JEFFERSON CITY, Mo. – Two new pieces of legislation pushed by the ridesharing company Uber would seek to help ridesharing companies spread more quickly across the state.
Rep. Kirk Mathews, R-Pacific, and Sen. Bob Onder, R-St. Charles, are sponsoring HB 2330 and SB 991, respectively, that would create regulations for ridesharing companies in Missouri. The bills would enabling Uber to spread to four new cities and strengthen its foothold in the three cities in which it already operates: St. Louis, Kansas City and Columbia.
Sagar Shah, the general manager for Uber in Missouri, said at a press conference in the House Lounge Wednesday that the bill would provide 10,000 new part-time jobs for Missourians.
“Ridesharing legislation that you are supporting would open the door for more investment, more opportunities, more economic benefits across the region,” he said. “This legislation… establishes a modern statewide regulatory framework for ridesharing.”
Among the regulations, Mathews’ bill stipulates that Uber and other transportation network companies (TNCs) would have to apply for annual permits from the Department of Revenue, obtain insurance for each driver that recognizes they intend to use the vehicle to transport passengers, and follow safety measures to ensure drivers can transport riders safely.
Mathews’ bill has already made it through committee where it was opposed by taxi companies, who allege that ridesharing programs are essentially the same as taxi services and thus should be held to the same standards. Taxicab standards are generally more strict than those of ridesharing companies.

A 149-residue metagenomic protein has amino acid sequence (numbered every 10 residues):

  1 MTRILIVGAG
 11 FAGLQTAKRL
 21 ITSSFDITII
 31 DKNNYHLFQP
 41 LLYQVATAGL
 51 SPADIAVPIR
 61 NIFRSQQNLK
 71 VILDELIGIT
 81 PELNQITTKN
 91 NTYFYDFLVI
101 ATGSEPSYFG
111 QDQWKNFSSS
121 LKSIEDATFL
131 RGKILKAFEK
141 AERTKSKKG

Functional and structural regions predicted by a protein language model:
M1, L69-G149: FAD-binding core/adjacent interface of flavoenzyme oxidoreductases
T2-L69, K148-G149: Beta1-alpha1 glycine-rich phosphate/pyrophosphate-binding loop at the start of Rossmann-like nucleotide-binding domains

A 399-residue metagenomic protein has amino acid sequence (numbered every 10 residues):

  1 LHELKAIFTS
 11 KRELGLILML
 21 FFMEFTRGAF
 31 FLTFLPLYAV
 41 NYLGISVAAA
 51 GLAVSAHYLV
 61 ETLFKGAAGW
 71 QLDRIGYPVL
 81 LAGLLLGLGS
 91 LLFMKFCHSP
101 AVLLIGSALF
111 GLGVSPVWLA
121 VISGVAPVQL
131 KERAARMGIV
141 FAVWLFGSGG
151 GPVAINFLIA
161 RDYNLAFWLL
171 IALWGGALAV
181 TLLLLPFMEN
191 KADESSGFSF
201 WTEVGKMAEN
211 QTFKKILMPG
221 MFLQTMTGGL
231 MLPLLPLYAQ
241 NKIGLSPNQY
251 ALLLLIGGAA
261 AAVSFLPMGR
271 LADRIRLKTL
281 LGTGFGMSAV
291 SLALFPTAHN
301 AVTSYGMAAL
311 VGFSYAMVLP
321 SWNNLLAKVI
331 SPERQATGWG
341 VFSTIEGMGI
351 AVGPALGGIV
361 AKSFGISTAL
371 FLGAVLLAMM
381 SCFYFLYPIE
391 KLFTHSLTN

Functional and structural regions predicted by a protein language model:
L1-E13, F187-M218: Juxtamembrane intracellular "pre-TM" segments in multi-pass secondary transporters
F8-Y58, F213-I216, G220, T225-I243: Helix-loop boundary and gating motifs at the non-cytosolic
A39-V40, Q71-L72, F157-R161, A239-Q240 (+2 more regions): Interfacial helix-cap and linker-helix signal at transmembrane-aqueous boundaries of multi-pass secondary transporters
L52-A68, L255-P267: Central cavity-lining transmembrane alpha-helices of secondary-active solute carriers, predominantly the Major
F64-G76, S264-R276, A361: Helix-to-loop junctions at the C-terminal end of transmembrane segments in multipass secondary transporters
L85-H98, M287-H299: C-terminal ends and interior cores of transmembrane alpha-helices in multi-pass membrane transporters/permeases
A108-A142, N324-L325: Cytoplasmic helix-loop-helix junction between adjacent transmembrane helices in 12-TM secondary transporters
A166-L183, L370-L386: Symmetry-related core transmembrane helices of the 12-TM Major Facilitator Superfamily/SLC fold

However, the bills are being championed by leadership in the House and the Senate.
“Since Uber has launched in Missouri it has provided more than just a ride home for people, it’s provided an economic opportunity for hundreds of Missourians,” Speaker Todd Richardson, R-Poplar Bluff said. “It’s important we create flexible work opportunities for everyone across the state to ensure that work is available, and I think this is an important step for Missouri to continue to embrace a 21st century economy.”
Onder represented Senate leadership and noted that the extra money offered by working for Uber or other TNCs could help pay supplemental costs.
“[It] may make difference between paying the bills and slipping into debt,” he said. “It may be the difference between kids buying a new lap top or struggling to make enough money to pay for tuition and textbooks.”
Uber would also serve Springfield, Jefferson City, St. Joseph and St. Charles contingent on passage of the legislation, but Shah noted this would open the door to other larger cities in the state like Joplin and Cape Girardeau.
“We’re very excited for further expansion throughout the state and this is a start,” he said.
Richardson also joked that Poplar Bluff, a town of just over 17,000, would be high on the list.